• No detailing of the process: To the charge that there is no detailing of the process, health rights activists have pointed out that it would be a function of the Rules, not the law itself.
  • Concerns pertaining to compensation: Healthcare providers have a problem with reimbursement delays. Additionally, there are complaints that the predetermined package rates for various medical procedures and treatments are not sufficiently profitable or do not cover the actual cost.
  • A high rate of disease: Both communicable and non-communicable diseases like malaria, diabetes, and tuberculosis are prevalent in India. Healthcare infrastructure and resources require significant investment to combat these diseases.

Way Forward

  • A fundamental shift in approach is required: We must fundamentally alter our healthcare approach. We must view it as a high-yield investment that can significantly reduce future out-of-pocket costs and also increase output rather than spending.
  • Coordination among states and the centre: Without hindering cooperative federalism, which is an essential component of the Indian Constitution, there must be coordination between the center and the states on a crucial subject like health.
  • More authority and assistance for states: The COVID-19 response by the Center and states reveals that health must remain on the State List, despite the importance of seamless coordination between the centers and states. Therefore, it is necessary to devolve authority and resources to states to improve their respective public health systems.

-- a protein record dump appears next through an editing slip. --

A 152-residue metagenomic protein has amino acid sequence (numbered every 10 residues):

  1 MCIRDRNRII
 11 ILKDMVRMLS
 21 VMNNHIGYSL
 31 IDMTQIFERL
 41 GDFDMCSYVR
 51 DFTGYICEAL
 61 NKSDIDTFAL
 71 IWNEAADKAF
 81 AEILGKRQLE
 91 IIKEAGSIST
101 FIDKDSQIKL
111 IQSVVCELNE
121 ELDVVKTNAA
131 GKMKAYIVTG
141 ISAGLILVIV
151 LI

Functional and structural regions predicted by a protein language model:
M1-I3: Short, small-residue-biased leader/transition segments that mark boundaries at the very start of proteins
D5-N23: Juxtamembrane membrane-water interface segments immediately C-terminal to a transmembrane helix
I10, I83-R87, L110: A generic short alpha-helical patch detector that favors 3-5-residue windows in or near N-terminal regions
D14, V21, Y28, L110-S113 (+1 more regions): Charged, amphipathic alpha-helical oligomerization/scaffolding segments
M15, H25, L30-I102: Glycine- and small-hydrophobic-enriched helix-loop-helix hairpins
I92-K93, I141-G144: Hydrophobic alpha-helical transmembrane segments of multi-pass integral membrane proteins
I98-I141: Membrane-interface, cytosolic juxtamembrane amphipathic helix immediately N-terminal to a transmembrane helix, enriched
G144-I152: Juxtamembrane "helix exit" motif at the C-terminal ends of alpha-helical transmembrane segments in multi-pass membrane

• Boost public spending: By 2025, India must increase its investment in healthcare resources and infrastructure to at least 2.5% of GDP.
  • Improve transparency and accountability: Additionally, greater efforts could be made to improve transparency and accountability in the healthcare system, with a focus on educating patients about their rights.


  • Given the contentious nature of the Bill, all stakeholders need to come to the table and engage in constructive dialogue to resolve the issues at hand. It should involve liaisons between the government, doctors, patient advocacy groups, and other relevant stakeholders to discuss the concerns raised by all parties and identify potential solutions.
  • This could be followed by a revision of the Bill, incorporating feedback and suggestions from all stakeholders, and a renewed effort to build consensus and support for the legislation.
  • “The enjoyment of the highest attainable standard of health is one of the fundamental rights of every human being without distinction of race, religion, political belief, economic condition, or social status,” as stated in the WHO constitution.